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0answers
15 views

Do Anodes Emit Virtual Photons Representing Their Positive Electrostatic Potential

I understand the electrons in circuit travel down the path of least resistance, however are electrons attracted by the emission of virtual photons emitted by a source with relatively low electron ...
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3answers
234 views

Electron as a standing wave and its stability

1. When it was an era of classical mechanics we used to believe in the Bohr's atomic model. It interpreted electrons as particles (although I couldn't understand how come Bohr who interpreted ...
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0answers
27 views

How does Quantum tunneling conserve energy? [duplicate]

How does Quantum tunneling conserve energy? Take a simple example. An electron in hydrogen leaves the single proton it was bound to and escapes without being excited by and interaction. It tunneled ...
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1answer
56 views

Can a photon excite an electron via the uncertainty principle?

An electron is trapped in an infinite well potential with a width of $\Delta x$. A photon of wavelength $\lambda $ < $\Delta x$ is fired at the electron and misses or rather they don't interact. ...
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18 views

Is the electron-hole pair a 1D quantum oscillator or 3D oscillator

I'm trying to use fluctuation dissipation theorem to describe spontaneous photon emission process by electron-hole recombination in semiconductor material. I notice that all the references using such ...
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1answer
58 views

How can i only shine/shoot one proton/electron per second? [duplicate]

I would like to test out the two slit experiment but only one electron or proton at a time.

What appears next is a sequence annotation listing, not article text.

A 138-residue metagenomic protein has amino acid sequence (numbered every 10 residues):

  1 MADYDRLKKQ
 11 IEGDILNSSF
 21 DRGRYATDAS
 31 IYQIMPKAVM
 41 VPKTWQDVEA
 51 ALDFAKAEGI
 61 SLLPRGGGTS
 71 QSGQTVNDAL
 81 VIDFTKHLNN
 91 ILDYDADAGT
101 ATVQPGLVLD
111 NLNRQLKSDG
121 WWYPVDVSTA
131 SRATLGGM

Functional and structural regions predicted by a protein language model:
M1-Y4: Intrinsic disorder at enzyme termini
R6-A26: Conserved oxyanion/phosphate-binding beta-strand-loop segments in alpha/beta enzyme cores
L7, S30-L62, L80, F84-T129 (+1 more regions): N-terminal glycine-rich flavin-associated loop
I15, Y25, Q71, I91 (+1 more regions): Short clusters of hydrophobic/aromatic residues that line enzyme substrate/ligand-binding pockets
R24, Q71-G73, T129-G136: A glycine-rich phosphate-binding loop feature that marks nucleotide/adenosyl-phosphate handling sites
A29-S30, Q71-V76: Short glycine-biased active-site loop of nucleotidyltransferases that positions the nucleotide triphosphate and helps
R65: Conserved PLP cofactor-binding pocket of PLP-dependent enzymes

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1answer
30 views

How is it that the voltage wave along a circuit is a tenth of the speed of light?

I have heard that the voltage wave (pushing the electrons) along a circuit is a tenth of the speed of light. Can someone please explain with an illustration how it is possible?
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1answer
79 views
+50

Prove that Laughlin's 3-electron states are a complete set of states

In R. B. Laughlin's 1983 Physical Review B article, Quantized motion of three two-dimensional electrons in a strong magnetic field, Laughlin separates out the center of mass motion of the electrons, ...
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1answer
28 views

how can $r=\frac{1}{n^{\frac13}}$ be used to calculate the mean separation between electrons?

Can $r=\frac{1}{n^{\frac13}}$ be used to calculate mean separation of electrons suppose that Na which has BCC crystalline structure, each atom donate 1 electron to form metallic bonding As it's BCC ...
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3answers
518 views

What is the wave in an electron? [duplicate]

For Photons, their 'waves' are oscillating electromagnetic fields. From what I've heard, electrons are also some kind of wave. So what 'field' is exactly oscillating for electrons, which makes them a ...
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0answers
33 views

Conduction band in solid material

In an any solid material like metal or nonmetal, the atoms are closely placed. There are two important band in metals and nonmetals called the conduction band, and the valence band. We know that ...
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1answer
48 views

Is it possible to decrease the mass of the object?

It is known that the Higgs boson gives mass to elementary particles. Also known that if manipulate with the Higgs field and decrease mass of particles then atoms starts to decay and the object will be ...
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2answers
1k views

Why don't electrons collaspe into black holes? [duplicate]